3) you must always convey the substance of the incident to the relevant Group Leader.
4) Almost all inappropriate behaviour can be effectively dealt with “on the hoof” by members of the Centre community expressing carefully controlled disapproval at the time if the incident. Once the incident has been dealt with it is vital that the children involved also believe the incident to be closed. This means that the children will be left understanding clearly what they have done that is considered inappropriate and why it is so considered. An incident can only be properly considered closed if the children have been enabled to learn from it.
5) If children are left harbouring non-understanding or other bad feelings after their particular behaviour has been identified, this can breed greater difficulties in the future.
6) If you feel that an incident was not or cannot be properly closed, try to recognise this fact and convey a message to the child’s Group Leader or the Centre Manager or Assistant Manager of Centre as soon as possible, but definitely before the end of the same day.
7) We must try to ensure that all members of staff in relation to similar incidents treat children fairly and in a consistent way.
8) Above all, children must not come away from any incident thinking that we “do not like them” as a result of what has happened or because of the manner in which we have dealt with the situation.
9) As far as possible, children should go home secure in the knowledge that the matter is under control and that their Group Leader understands the problem, including their side of things.
10) No matter what the gravity of the behaviour as it seems to us at the time, we will never belittle a child in the process of dealing with an incident.
11) Deal with the issues, not the personalities involved.
12) Never threaten a child. The consequences of misbehaviour are dealt with as part of a carefully controlled discussion with the child, weighing up the positive and negative elements in the incident(s).
13) If you feel emotionally inclined at the time of picking up an issue, place the child or children in a holding situation and call for a colleague, or preferably the child’s Group Leader.
14) Issues relating to the behaviour of an individual child or group of children should always be conveyed to the child’s Group Leader at the earliest opportunity. If the Group Leader is not available then contact either the Centre Manager or Assistant Manager.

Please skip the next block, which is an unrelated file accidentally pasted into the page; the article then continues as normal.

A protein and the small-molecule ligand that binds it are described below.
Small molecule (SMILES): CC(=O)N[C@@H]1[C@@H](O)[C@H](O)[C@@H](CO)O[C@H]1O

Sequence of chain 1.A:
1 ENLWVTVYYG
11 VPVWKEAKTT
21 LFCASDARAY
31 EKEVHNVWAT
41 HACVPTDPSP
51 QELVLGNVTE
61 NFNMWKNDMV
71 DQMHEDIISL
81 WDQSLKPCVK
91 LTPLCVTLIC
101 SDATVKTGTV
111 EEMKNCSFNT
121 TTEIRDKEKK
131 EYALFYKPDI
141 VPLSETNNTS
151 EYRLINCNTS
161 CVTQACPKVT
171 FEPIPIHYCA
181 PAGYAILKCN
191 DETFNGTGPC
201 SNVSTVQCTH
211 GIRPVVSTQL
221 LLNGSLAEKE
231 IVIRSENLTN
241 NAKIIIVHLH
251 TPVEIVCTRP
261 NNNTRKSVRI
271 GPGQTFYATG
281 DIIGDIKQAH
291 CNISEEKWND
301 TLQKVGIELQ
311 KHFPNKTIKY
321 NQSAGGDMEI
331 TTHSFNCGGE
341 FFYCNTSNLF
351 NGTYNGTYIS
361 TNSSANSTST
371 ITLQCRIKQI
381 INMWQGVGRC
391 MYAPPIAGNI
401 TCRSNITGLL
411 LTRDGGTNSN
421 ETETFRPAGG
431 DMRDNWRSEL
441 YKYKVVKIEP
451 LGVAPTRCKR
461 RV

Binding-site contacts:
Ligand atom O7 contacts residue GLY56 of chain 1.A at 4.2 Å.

3. Rewards for Behaving Appropriately.
4. a) Positive comments should be used to recognise appropriate behaviour at every opportunity. Children should feel that their efforts at doing things properly would almost invariably be noticed or recognised.
5. b) Other incentives for positive behaviour may be arranged with a child or group by Centre staff, the Centre Manager or Assistant Manager. The effects should be closely monitored.
6. Physical Restraint
The need to use physical restraint should be extremely rare.
The following extract is from, “Framework for the use of Physical Restraint”, This document should be read in conjunction with DfES Circular 8/94) These documents are located in the Child Protection Information File held in the centre office.
The general legal rule is that any person who touches another person without his or her consent commits an unlawful act. But a member of staff who has used physical restraint will have a good defence to any legal action against them if:
i.> the purpose of the physical intervention was to avert an immediate danger of injury to any person, or an immediate danger to the property of any person (person includes the pupil) AND
ii.> no more force was used than was reasonably necessary in the circumstances.
6. a) All sanctions taken by a member of Centre Staff during an activity must ensure the safety and well being of the individual and group, while being in line with the above policy.
7. b) Sanctions available to members of staff include
~ A simple reprimand, this should indicate to the child the reasons for being reprimanded.
~ Sitting the child out of an activity for a specified time period, the child should know why and for how long. In addition the child must know that the incident is closed when they return.
~ Not allowing the child to take any further part in an activity. This should only be used where the session is unable to continue for safety reasons. This should be discussed with
the member of school staff before invoking.
1. c) Sanctions available to the Centre Manager and Assistant Manager include;
~ After discussion with the group leader a child may be prohibited from taking part in specific activities. This would be at the result of their actions either to others within the Centre community or at the request of a member of Centre staff.
~ In the case of serious breaches of discipline the Centre Manager and Assistant Manager may, after consultation with the group leader, curtail the visit of a child. It is the responsibility of the group leader to arrange for the child to either be collected by their parents or taken home by a member of school staff.